Breast Cancer’s Inconvenient Truth
By Scorchy Barrington. Scorchy is a breast cancer advocate who blogs at The Sarcastic Boob.
When I was first diagnosed with Stage II, Grade 3 invasive ductal carcinoma in July 2012, I experienced a surprising sense of entitlement. It was strange, really, as I paid scant attention to the whole breast cancer movement and have an inherent cynicism of large self-perpetuating organizations of any kind (of which there are several in the breast cancer field). I didn’t even know that October was “Breast Cancer Awareness Month,” (Good job blowing all that money on awareness!) yet I still wanted my breast cancer perks. Were there not special programs for me now? Was I not supposed to have been given pink notebooks and pink notepads and pink ribbon pins and breast cancer pens? Was I not automatically enrolled in a local support group?
I was ashamed of this line of thinking. How could I have been swept up into a pink slumber party when I would otherwise ignore this kind of nonsense? I’d just received some pretty sobering news, yet my overriding thought was getting pink disease swag. Maybe, I thought, I was just in denial and trying to find the least offensive way toward acceptance of my diagnosis. I wanted to be OK, so I just assumed that I would have surgery, chemotherapy, radiation, and then I would re-enter the world. I set myself a timetable of 18 months to move through the disease to the point where I could be a survivor. That was the way it was supposed to work, right? It was a rite of passage, I told myself. I would see cancer as a blessing, walk all over the country raising awareness (because you can’t have too much), and give other women pink shiny things.
Three weeks into my breast cancer diagnosis I learned that the cancer had metastasized. I knew then that, far from my optimistic 18 month timetable, breast cancer would now always be with me. Breast cancer would kill me.
I realized with some embarrassment that I had allowed myself to be manipulated by a persistent and insidious message of commercialized breast cancer survival. But the worst part about it? There was no room in that message for me or others like me who are living with and dying from metastatic disease. Even in the month of October, where every single day is devoted to breast cancer awareness, one could only talk about metastasis for one day. So on Friday October the 13th we get to talk about death? Nice.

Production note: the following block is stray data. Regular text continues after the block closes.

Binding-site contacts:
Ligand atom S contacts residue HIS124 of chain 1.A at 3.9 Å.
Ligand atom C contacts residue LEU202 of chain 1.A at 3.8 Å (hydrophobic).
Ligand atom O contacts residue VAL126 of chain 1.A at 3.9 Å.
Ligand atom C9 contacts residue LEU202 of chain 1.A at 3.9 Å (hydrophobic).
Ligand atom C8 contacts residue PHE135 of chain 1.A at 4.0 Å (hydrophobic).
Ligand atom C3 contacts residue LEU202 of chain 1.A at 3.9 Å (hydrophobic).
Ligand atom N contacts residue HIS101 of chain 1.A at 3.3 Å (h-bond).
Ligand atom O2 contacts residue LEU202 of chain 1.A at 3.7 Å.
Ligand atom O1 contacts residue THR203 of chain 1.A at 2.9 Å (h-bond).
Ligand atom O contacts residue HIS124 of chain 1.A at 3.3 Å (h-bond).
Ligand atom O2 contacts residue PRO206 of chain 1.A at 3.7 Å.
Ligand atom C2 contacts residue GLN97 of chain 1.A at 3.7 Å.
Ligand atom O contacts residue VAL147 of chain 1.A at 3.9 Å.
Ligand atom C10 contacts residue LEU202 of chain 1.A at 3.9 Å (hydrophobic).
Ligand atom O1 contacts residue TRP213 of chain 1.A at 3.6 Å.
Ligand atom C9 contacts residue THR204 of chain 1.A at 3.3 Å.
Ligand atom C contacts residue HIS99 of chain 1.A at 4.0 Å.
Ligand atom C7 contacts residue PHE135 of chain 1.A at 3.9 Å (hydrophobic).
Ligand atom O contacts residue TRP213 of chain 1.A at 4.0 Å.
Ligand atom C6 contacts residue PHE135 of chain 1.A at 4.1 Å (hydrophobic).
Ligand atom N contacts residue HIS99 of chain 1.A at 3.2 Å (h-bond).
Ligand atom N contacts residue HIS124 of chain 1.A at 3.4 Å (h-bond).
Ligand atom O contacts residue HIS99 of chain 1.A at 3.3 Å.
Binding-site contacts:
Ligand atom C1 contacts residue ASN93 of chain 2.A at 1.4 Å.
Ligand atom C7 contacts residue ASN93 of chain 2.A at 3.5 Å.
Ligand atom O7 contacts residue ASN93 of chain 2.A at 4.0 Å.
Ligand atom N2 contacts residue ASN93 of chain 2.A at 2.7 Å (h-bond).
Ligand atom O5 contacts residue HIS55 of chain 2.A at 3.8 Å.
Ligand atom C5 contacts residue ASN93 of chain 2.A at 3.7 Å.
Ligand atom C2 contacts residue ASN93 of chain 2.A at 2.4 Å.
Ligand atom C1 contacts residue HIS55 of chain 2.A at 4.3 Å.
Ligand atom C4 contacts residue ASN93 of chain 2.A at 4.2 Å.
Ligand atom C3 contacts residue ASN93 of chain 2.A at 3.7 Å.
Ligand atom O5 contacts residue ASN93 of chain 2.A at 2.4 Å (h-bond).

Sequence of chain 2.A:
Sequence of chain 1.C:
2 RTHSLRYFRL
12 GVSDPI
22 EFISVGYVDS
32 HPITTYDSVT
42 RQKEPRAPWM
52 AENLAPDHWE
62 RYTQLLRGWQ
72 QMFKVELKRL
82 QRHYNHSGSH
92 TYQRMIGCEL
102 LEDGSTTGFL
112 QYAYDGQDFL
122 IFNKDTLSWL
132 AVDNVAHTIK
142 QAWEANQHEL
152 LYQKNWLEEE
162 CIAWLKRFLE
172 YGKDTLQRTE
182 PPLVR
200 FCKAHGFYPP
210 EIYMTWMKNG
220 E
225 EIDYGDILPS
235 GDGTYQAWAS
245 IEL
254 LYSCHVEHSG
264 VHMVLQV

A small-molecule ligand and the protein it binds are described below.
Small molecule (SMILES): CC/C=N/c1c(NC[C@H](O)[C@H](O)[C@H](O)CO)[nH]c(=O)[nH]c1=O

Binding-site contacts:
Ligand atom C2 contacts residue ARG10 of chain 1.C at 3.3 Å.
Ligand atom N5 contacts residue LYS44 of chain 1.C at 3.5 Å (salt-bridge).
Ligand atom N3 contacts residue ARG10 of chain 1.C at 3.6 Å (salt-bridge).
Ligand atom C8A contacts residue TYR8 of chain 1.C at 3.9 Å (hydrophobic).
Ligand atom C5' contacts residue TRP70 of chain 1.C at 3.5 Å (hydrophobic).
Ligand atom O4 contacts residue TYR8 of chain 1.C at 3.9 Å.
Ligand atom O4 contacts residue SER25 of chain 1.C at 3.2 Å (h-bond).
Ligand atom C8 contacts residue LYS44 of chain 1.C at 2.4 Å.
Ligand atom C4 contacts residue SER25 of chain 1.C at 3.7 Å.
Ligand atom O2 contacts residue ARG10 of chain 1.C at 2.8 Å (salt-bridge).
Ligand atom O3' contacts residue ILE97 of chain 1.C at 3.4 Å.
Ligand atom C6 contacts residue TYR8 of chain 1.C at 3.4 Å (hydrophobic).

Pink ribbon breast cancer marketing has trivialized breast cancer, and metastatic disease is breast cancer’s inconvenient truth that doesn’t fit into the cheerful pink narrative. Of those who have ever had or have breast cancer, 30% of them will develop metastatic disease. 100% of people who die from breast cancer die from metastatic disease, so you’d think it’d be a high priority. Yet despite this number, only 2-3% of funding goes to research that focuses solely on metastasis. For all of the success of the breast cancer movement over the last thirty years, those with metastatic disease are conspicuously absent.
One organization, METAvivor, has made it their “raison d’être” to encourage 30% of funds raised in the name of breast cancer to go towards metastatic research, to match the 30% of people with metastasis. METAvivor’s 2012 campaign “The Elephant in the Pink Room” rightly named metastatic disease as the proverbial “elephant in the room” when it comes to breast cancer. METAvivor has long encouraged the discussion of metastatic breast cancer in all discussions of this disease because with awareness and discussion come the needed funds for research. METAvivor’s message accompanying the “Elephant in the Pink Room” campaign was simple and clear: Don’t Ignore Stage IV.
So you can imagine my own surprise and the surprise of many people when we found out last month that the national department retail chain, Kohl’s, in conjunction with Susan G. Komen (no longer “For the Cure”) was running a fundraising campaign calling breast cancer “The (Pink) Elephant in the Room.” Complete with a pink striped elephant (no teddy bears here!) and happy fonts, Kohls’ campaign implored us, “Don’t Ignore It. Breast cancer is the (pink) elephant in the room and we need to talk about it” with nary a mention of metastatic disease. Komen, in this case, continued its practice of creating “breast cancer awareness” built on the backs of individuals with metastatic disease. Only this time they did it by coopting the campaign of an organization that donates 100% of the funds it raises to metastatic research. Two wrongs do not make a right. They never do.
Breast cancer has been trivialized, sexualized, and feminized to the extent that “cancer” is all but removed from its identity. In the pink zeitgeist, we get to live beyond five years as a survivor or we are “remembered.” In a very cruel and surreal sense, in the world of pink those of us with metastatic disease are worth more dead than we are alive.